I’ve always wanted to be a writer. There was a time, when I was very young, when I wasn’t afraid to say so when asked what I wanted to be when I grew up. I think it was my mother who said: ‘Good luck earning any money with that.’ Then there were others, telling me writing doesn’t bring home the bacon.
Of course, none of these people knew I’d become a vegan eventually. And neither, I think, were they aware of the impact their words had on me. How their casual comments made me lie about what I wanted to become and embarrassed about all those words I kept writing, in secret, afraid of being found out and told I was wasting my time pursuing something I really shouldn’t.
And then one of my uncles brought home a girlfriend. He didn’t just ‘bring her home’; she was from the United States, where he had worked for a couple of years, and she was moving to the Netherlands to be with him.
This girlfriend wasn’t only terribly smart—she was a lawyer who had just won a big case—and kind and funny and pretty and cool because she was from the United States, she loved books the way I did and let me borrow anything I wanted. I had never let anyone read my writing—it was all done in secret, after all—but she was the one I eventually trusted with a couple of pages, the start of a novel.
I remember the scene so vividly. We were out together, having a drink in a little bakery after visiting a fair, when I told her about this story I was writing. I had printed the pages when no one was looking and had put them in my bag in case I would somehow find the courage to show them to her.
I still have those pages and they were bad. Not just in terms of craft—I was fourteen or so—but the start of that story was so clearly based on the last series we’d been reading together… It was painful. Reading those words now, it was so very painful.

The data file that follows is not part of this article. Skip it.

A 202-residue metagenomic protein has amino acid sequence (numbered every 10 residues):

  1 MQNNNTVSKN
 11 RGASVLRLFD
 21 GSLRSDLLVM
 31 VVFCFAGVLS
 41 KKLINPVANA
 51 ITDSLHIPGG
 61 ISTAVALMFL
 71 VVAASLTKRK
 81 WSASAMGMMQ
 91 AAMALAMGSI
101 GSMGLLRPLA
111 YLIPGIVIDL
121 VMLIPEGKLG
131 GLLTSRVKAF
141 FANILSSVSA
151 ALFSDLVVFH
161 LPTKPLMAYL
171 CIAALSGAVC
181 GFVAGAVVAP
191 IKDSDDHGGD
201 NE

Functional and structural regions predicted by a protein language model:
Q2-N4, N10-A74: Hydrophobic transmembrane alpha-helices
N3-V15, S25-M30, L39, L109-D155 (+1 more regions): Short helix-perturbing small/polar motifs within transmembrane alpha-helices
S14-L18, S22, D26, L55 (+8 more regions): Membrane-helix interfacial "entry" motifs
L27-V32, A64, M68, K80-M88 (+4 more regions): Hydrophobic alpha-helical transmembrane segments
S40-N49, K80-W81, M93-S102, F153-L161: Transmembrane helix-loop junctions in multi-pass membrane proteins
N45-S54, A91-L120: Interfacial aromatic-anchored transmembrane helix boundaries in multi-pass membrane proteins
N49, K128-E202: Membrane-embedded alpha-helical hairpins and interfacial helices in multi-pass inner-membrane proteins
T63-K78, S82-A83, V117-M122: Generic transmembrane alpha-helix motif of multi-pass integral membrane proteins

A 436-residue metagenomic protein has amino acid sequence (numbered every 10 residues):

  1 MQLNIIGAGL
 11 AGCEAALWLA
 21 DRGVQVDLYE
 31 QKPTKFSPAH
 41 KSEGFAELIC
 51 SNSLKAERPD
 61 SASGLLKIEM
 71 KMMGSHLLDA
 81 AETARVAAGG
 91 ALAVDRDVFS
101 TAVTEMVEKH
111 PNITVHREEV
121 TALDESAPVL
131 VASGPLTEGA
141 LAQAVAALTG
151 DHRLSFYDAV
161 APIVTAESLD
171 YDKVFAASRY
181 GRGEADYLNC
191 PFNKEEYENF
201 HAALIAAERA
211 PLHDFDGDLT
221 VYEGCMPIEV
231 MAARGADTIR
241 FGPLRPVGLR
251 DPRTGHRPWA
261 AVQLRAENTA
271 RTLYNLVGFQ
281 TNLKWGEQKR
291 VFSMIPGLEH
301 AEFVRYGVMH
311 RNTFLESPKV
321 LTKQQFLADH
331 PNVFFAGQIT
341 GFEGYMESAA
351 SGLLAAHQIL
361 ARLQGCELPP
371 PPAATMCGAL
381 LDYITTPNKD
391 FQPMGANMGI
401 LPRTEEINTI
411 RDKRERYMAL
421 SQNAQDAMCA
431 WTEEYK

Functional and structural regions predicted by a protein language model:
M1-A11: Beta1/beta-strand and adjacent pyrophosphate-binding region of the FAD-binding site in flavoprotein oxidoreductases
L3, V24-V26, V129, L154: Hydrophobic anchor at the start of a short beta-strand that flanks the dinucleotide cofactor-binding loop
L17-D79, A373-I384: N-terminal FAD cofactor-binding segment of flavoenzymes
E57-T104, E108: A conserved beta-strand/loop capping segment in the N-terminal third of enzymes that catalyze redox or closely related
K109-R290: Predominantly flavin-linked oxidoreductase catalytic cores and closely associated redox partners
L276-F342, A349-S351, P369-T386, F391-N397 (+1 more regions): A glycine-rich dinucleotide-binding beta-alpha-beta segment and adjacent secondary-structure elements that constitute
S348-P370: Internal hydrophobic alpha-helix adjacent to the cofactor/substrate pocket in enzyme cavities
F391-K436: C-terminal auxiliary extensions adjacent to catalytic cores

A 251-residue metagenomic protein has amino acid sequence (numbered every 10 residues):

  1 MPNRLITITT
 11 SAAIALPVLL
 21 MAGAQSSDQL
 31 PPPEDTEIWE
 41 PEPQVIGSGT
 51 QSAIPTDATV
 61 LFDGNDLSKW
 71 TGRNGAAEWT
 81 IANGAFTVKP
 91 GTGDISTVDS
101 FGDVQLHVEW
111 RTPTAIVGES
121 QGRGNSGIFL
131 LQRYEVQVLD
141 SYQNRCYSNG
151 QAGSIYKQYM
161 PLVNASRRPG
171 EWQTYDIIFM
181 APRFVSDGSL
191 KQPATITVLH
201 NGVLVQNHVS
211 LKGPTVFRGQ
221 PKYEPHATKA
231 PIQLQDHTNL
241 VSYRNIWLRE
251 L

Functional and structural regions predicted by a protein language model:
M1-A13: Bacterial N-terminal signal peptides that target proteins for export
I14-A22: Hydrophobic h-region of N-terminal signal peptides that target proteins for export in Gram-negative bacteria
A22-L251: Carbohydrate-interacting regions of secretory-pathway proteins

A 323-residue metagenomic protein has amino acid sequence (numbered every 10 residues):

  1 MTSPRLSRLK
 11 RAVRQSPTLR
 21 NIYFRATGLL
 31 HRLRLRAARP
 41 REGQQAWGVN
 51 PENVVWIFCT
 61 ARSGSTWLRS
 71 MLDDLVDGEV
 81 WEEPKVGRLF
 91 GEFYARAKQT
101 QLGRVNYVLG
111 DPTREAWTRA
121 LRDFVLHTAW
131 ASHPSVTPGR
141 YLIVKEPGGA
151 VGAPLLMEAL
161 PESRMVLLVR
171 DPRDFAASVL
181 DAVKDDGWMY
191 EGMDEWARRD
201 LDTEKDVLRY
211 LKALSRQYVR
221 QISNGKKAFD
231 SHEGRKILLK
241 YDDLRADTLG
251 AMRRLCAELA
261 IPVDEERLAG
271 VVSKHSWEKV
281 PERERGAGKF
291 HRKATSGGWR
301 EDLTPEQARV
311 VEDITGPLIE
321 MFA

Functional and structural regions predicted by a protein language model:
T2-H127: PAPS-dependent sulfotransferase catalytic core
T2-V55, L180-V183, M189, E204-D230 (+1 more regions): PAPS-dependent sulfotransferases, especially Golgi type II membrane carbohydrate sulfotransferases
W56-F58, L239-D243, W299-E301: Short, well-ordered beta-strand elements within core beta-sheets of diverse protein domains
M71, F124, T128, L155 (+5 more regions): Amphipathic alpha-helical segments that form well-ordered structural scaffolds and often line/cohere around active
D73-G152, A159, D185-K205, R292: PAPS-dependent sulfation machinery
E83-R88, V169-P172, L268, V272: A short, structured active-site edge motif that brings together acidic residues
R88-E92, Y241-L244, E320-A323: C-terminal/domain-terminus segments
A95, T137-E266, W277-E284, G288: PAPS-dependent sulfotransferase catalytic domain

Now, over twenty years later, I can’t remember whether she said anything about those pages. The only thing I remember is that she didn’t say anything bad about them. In fact, she asked me about the rest of the story and I spent the entire afternoon telling her about all the ideas I had.
In that little bakery, I gave her the power to wreck me and she didn’t. I was steeling myself to hear about all the bacon I wouldn’t be bringing home, the harsh, penniless life I wanted to willingly sign up for, but she gave me none of that. And it has made all the difference.
Writing still wasn’t something I talked about with anyone else and it took me another fourteen years to tell another soul that I wrote stories and let them read my work, but that terrible fear of anyone finding out lost its hold on me. I no longer hid it from my direct family—I even bought myself a typewriter because the thought of having one alone made me feel more like a writer—and soon it was just something I spent a lot of time doing. If any more discouraging comments were made, I must have been too high on the support I’d received to not register them.
I might have never stopped writing, no matter what my uncle’s then girlfriend had said on that faithful day, but her treating it as something that was OK to be spending my time on, as a dream I was allowed to have and an interest worth pursuing? It did make a difference. She eventually moved back to the United States when I was seventeen, but I will never forget that day and I will never stop being grateful for all the things she didn’t say, all the hurt she didn’t inflict, and all the hope and joy and love for writing she handed back to me in that little bakery.